So if you can accept the reality that it is a tool to make photographing birds easier, but not easy in absolute terms, you should be able to come to appreciate it in time.
 

neuroanatomist

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Do you think the 100-500 is a reasonable replacement for the EF 70-200 2.8 L? I realize I'll lose the 70-100 focal range but a one loss stop of light seems like a reasonable trade-off.
If that’s how you view it, then it might make sense. It really depends on your use case. I use a 70-200/2.8 for portraits and indoor sports. For the former, it’s not the amount of light but rather the OOF blur of f/2.8. Yes, you can get that blur with a longer focal length but not at a convenient distance. For the necessary shutter speed with indoor action, for me that one stop often mean the difference between ISO 12800 and 25600, and at that end of the range that stop becomes very significant.

I swapped my EF 70-200/2.8 II for the RF version, and I also have the 100-500. For me, the use cases are very different.
 
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Viggo

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F7.1 is f7.1 no matter how you twist and turn it and I wouldn’t buy a lens that slow because it’s like you say, the iso gets ridiculous.

I think those who get great results from those types of lenses live where there are much more available light much longer and much more often than where I live. I’m often at iso 1000 at f1.2, so f7.1 is not an option for me.

regarding shooting ducks I live where you can get within 0.5m before they even start to move, same with seagulls. So I can shoot those and fill the frame without cropping with my 85mm.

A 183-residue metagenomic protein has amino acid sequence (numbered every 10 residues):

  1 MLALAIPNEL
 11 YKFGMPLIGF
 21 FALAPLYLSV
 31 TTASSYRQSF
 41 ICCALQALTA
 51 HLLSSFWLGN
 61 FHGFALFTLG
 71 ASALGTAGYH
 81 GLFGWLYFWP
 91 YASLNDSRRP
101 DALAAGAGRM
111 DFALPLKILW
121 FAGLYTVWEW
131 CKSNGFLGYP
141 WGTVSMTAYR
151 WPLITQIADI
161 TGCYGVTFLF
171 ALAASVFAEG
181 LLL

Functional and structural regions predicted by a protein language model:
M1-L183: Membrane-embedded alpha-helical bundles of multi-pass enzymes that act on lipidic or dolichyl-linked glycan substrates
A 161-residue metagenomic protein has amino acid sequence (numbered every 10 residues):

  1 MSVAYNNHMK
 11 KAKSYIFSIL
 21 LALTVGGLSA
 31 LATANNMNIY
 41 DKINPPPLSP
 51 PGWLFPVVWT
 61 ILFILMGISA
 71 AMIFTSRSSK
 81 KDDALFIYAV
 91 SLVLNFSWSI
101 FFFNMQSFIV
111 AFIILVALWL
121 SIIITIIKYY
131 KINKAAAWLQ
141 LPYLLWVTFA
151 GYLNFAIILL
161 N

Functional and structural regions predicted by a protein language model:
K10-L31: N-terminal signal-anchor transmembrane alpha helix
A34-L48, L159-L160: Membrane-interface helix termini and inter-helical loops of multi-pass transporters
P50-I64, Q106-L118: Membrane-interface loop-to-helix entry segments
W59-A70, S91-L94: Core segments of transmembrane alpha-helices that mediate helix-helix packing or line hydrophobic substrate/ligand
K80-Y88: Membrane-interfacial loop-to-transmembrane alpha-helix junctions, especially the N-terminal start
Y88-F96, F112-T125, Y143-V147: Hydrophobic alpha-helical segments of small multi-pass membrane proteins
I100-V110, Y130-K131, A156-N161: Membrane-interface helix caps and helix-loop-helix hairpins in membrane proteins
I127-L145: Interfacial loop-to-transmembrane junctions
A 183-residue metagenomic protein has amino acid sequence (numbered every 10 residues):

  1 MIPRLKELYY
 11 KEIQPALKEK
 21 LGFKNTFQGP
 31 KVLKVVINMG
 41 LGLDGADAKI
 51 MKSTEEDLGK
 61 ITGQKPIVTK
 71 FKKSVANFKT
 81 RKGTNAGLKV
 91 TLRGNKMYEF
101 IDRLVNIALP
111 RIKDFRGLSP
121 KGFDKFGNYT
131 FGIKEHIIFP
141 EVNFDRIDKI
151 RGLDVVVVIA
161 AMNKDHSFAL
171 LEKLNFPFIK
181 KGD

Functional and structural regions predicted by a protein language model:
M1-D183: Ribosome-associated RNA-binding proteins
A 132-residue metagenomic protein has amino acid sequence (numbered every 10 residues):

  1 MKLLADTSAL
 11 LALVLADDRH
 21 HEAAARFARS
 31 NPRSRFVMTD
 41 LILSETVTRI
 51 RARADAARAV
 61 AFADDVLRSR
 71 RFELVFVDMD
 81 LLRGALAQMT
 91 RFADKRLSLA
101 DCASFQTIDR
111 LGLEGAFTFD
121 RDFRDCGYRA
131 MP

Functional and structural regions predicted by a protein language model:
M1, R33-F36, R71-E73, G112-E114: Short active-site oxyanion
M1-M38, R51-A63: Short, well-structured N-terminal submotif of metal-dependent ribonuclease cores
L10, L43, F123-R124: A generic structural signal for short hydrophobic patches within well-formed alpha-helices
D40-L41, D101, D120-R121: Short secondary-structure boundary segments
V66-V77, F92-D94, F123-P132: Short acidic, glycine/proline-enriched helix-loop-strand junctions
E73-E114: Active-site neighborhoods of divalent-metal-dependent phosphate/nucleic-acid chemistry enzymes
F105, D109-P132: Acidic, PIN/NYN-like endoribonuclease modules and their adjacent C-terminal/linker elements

So to me at least, the results are extremely depending on where you’re located..
 

Joules

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F7.1 is f7.1 no matter how you twist and turn it and I wouldn’t buy a lens that slow because it’s like you say, the iso gets ridiculous.
There's no point in considering aperture (or, rather f-number) in isolation though. You don't need to live in a place with super bright light in order to use the lenses in question. Usually, we don't go out shooting with the goal of taking a picture at a given f-number. More likely, we go out wanting to take images of subjects, where the subject fills a certain amount of the frame. So the objective is the field of view (FoV), not the f-number.

You can take a picture at 200 mm 2.8 and crop it to match the field of view of a 500 mm lens, resulting in the same amount of light and therefore noise as if the picture had been taken with a 500 mm f7.0 lens without further modification - Just at greatly reduced resolution due to the cropping.

If that resolution is not needed, there is no point in replacing the 70-200 mm 2.8 lens at all. Just crop to get the desired framing. For a 20 MP sensor like the one in the R6, such a steep crop would result in a 3,2 MP image, which is still more pixels than you'll find on a full HD display.

But the OP seems to have the opposite problem, where even at 500 mm they don't seem pleased with the achievable framing / room for cropping. So, using either a TC or buying a lens more specialized for reach like the 800 mm f/11 instead of the RF 100-500 mm 7.1 are the best options.

All of these lenses share essentially the same pyhsical aperture:

70-200 mm 2.8 = 200/2.8 ~ 71 mm